I'm a young conservative woman and I'm still voting for Trump
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With each new scandal this election, voters ask themselves if they are really picking the lesser of two evils. The recently released recordings of Republican presidential nominee Donald TrumpDonald John TrumpGillibrand backs federal classification of third gender: report Former Carter pollster, Bannon ally Patrick Caddell dies at 68 Heather Nauert withdraws her name from consideration for UN Ambassador job MORE have invoked this once again. His supporters need to determine if he still deserves their vote.


As a young woman, Trump’s words forced me to question if I could still support him. Approaching a woman and grabbing her genitals without consent is sexual assault, there is no debate there. However, it is not clear if Trump was fixated on boosting his own ego around another male with “locker room” banter or if he actually did assault a woman in this way.

There is no excuse for the words spoken by Trump on the 11-year-old recording. “Locker room talk” or not, it was wrong and deserved the sincere apology Trump gave early Saturday morning.

During the fallout, dozens of high-ranking Republicans expressed their outrage and pulled their support from Trump. It seemed to me, that this campaign crashed and burned and had no chance of being saved.

What Trump said did not align with my moral values and I was ready to not vote for either candidate and focus on the down-ballot elections.

I turned on the second debate with a pessimistic attitude; like many others, I thought Hillary ClintonHillary Diane Rodham ClintonSanders expected to announce exploratory committee next week Bernie Sanders records announcement video ahead of possible 2020 bid Overnight Defense: Trump declares border emergency | .6B in military construction funds to be used for wall | Trump believes Obama would have started war with North Korea | Pentagon delivers aid for Venezuelan migrants MORE had already won. And when I saw Trump walk onto the debate stage he seemed defeated, low-energy, and tired. It was noticeable in his body language and his facial expressions. But then Trump did something that changed everything — he apologized to the American people and went on the offensive, thus changing the focus of the debate to Hillary and all her flaws.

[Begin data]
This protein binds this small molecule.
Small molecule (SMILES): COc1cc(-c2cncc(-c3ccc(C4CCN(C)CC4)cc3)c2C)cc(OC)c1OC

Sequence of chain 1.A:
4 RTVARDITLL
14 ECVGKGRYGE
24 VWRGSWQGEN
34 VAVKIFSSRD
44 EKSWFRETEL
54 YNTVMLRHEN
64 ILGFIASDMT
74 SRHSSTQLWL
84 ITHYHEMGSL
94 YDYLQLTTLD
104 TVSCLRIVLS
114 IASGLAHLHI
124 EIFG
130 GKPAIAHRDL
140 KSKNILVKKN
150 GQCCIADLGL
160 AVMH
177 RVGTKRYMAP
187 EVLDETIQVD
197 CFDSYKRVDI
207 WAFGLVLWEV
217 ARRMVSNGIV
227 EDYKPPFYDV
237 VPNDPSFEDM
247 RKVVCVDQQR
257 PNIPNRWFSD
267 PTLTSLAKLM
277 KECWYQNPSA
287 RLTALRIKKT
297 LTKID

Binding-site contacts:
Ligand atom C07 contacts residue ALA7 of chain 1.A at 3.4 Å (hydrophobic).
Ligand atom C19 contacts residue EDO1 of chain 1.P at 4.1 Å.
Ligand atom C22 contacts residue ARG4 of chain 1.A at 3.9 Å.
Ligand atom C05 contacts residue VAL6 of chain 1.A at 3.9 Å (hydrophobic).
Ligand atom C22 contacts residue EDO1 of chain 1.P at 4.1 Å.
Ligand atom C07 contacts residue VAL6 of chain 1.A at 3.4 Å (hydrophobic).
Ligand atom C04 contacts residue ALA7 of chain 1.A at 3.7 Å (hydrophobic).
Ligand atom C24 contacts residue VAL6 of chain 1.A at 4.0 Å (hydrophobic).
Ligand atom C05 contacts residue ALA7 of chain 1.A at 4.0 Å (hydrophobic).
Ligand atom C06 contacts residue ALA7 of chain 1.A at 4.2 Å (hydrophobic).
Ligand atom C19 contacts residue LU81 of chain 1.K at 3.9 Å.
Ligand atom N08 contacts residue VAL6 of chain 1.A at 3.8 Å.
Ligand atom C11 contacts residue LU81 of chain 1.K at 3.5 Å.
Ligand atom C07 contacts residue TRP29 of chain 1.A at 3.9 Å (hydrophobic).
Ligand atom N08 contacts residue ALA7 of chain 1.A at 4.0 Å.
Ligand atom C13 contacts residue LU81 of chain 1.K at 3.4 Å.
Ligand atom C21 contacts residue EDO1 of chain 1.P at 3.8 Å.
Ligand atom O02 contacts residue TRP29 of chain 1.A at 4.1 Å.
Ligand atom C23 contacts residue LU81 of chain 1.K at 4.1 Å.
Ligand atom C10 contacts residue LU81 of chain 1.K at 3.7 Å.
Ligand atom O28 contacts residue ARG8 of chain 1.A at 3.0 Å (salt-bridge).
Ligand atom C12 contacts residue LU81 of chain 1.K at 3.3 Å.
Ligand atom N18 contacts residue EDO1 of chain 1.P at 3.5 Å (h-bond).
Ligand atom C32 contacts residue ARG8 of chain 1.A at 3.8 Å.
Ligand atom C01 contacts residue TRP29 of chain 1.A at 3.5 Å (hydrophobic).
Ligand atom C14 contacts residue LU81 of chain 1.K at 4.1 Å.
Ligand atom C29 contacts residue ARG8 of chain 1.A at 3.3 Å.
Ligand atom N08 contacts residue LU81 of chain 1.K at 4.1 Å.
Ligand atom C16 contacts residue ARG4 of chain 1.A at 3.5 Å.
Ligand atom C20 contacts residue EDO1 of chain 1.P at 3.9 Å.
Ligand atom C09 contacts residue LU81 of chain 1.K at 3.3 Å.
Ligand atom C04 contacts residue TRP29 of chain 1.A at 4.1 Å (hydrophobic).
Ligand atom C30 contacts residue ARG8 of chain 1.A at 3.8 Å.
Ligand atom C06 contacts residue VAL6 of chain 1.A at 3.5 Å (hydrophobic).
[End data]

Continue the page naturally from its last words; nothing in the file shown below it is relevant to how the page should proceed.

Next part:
Unlike in the first debate, Trump shined by appealing to his base and taking off the gloves. He went after Clinton head-on by mentioning George Soros, Benghazi, the deleted emails, the infidelities of her husband and Clinton attacking the women who accuse Bill of raping or sexually assaulting them.

And Trump noticeably shook Hillary by staying on offense and not wasting his two-minute response time solely defending himself.

The most memorable moment was certainly the last question: “Would either of you name one positive thing you respect in one another?”

Clinton answered the question posed to her in about 30 seconds by saying she likes Trump’s children. The rest of her time she spent off topic ranting about the importance of this election and the vast amount of time she has been in the public sector.

When it was Trump’s turn, he answered the question head on. He said Hillary is a fighter and does not give up — something the majority of Americans can agree with after her lengthy public service record and long battles to remain in the public sphere despite her numerous scandals.